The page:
It's essentially going to be paleo-accurate counterpart versions to the 'Psuedosaurus' I've been working on.
This is the first, obviously. The two most frequently used stock dinosaurs, the Tyrannosaurus and the "Raptor" represented by Deinonychus and Velociraptor.
Moreover, non-pennaceous feathers kinda look like hair. One can't help but imagine a T. rex with a dodgy toupee or a beard to top everything off, but that's veering into speculative territory, and not in a good way.
We tend to see birds as wimpy, culturally speaking, and the whole "birds are the true heirs of the dinosaurs" and "some dinosaurs definitely had feathers," kinda hit us straight in the mammalian pride. Funnily enough, no one bothered to complain when we started portraying cynodonts with hair, even though the evidence for it is tenuous.
A rhino-like T. rex with hairlike protofeathers is still a very scary thing to behold. Anyone who says "feathered dinosaurs aren't scary" ought to see chickens roosting in the dark. Suddenly those bad childhood memories seem somewhat vindicated.
Great that you have given the T-Rex feathers as the evidence is too strong to ignore. And as a rule of thumb, if we do not know whether a Theropod has feathers or not, we always should assume it did have feathers as feathers have been found in almost all Theropod group; in other words, most Theropods are now known (I am sick of saying thought, it is a scientific fact now) to have feathers.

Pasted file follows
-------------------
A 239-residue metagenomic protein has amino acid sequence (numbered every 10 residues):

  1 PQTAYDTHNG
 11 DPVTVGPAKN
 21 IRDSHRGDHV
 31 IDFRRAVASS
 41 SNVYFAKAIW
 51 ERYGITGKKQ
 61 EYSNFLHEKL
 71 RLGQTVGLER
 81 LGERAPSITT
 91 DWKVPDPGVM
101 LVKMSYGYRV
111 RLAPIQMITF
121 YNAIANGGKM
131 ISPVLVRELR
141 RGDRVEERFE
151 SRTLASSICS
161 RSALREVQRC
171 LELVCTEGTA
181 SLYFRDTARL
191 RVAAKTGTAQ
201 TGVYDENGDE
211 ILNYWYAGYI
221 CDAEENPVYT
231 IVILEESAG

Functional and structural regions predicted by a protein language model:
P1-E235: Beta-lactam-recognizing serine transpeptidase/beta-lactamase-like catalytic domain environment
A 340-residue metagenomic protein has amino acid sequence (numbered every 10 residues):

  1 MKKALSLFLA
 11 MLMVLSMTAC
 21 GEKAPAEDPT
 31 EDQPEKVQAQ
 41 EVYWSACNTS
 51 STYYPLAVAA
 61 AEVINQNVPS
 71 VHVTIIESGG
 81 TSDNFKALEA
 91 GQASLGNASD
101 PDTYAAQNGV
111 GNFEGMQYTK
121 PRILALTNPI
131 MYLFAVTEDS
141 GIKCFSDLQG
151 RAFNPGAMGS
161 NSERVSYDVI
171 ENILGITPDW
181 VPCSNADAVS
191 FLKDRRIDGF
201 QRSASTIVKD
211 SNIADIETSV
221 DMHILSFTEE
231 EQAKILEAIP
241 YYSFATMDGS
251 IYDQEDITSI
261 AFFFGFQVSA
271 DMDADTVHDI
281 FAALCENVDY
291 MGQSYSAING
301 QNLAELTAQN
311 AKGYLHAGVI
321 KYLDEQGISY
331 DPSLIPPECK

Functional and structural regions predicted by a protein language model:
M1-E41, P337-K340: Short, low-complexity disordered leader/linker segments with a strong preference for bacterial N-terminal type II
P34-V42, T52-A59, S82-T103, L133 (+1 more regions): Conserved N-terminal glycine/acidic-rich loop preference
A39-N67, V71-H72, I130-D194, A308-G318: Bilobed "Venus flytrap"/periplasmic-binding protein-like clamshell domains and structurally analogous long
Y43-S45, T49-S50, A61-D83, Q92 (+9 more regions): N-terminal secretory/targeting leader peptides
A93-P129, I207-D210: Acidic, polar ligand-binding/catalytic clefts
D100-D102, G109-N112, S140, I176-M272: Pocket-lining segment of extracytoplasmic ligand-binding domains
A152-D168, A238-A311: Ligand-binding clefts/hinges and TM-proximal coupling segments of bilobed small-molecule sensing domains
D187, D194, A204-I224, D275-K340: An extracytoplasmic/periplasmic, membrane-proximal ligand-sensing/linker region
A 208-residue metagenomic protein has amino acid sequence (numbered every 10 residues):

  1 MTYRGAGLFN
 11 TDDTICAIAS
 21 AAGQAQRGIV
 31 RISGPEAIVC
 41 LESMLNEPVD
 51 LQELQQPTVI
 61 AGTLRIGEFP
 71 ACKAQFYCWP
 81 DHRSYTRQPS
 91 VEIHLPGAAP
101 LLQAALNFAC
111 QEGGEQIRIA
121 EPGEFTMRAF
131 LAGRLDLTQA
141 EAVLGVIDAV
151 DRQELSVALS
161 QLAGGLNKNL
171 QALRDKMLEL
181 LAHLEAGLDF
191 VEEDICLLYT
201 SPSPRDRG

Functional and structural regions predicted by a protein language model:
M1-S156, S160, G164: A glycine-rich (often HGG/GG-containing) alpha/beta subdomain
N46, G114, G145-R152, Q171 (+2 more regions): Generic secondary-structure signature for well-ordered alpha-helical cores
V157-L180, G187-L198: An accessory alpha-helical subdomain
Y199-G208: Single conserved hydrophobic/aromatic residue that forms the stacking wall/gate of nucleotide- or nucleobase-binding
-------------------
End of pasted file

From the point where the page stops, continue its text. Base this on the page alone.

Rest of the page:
I for one think that feathered Theropods are far more beautiful and fantastic than those silly big lizards that they got depicted as. The truth is that are are fundamentally birdlike, feathered and endothermic, except most cannot fly (other than birds and maybe things like microraptors) and they usually have teeth (except for the likes of birds and ovirirapatorids) rather than a beak. If people saw them they'd think them weird, often massive, birds.
Incidentally they have found a complete specimen of Tyrannosaurid that is almost as big as a T-Rex called a Yutyrannus. It certainly had feathers on at least many parts of its body, and probably completely covered it. With more large Theropods being found with feathers, it is now more likely that T-Rex adults were feathered in at least many regions of the body.
One suggestion, though: You might want to darken the lines, because the velociraptor is hard to see.
I wonder how popular, over-generalized explanations of why plesioraus etc. are not dinosaurs will cope if we ever find an unambiguously aquatic non-avialan dinosaur? I always thought "archosaurs with truly erect hind limb posture" was closer to the mark and avoids defining dinosaurs based on what they aren't (and also includes avialans, many of which are not quite land-based).
Great illustration though, skin/feather textures especially!
They also make the definition that "no flying reptile was a dinosaur" utterly false, but then again Aves are flying dinosaurs as well...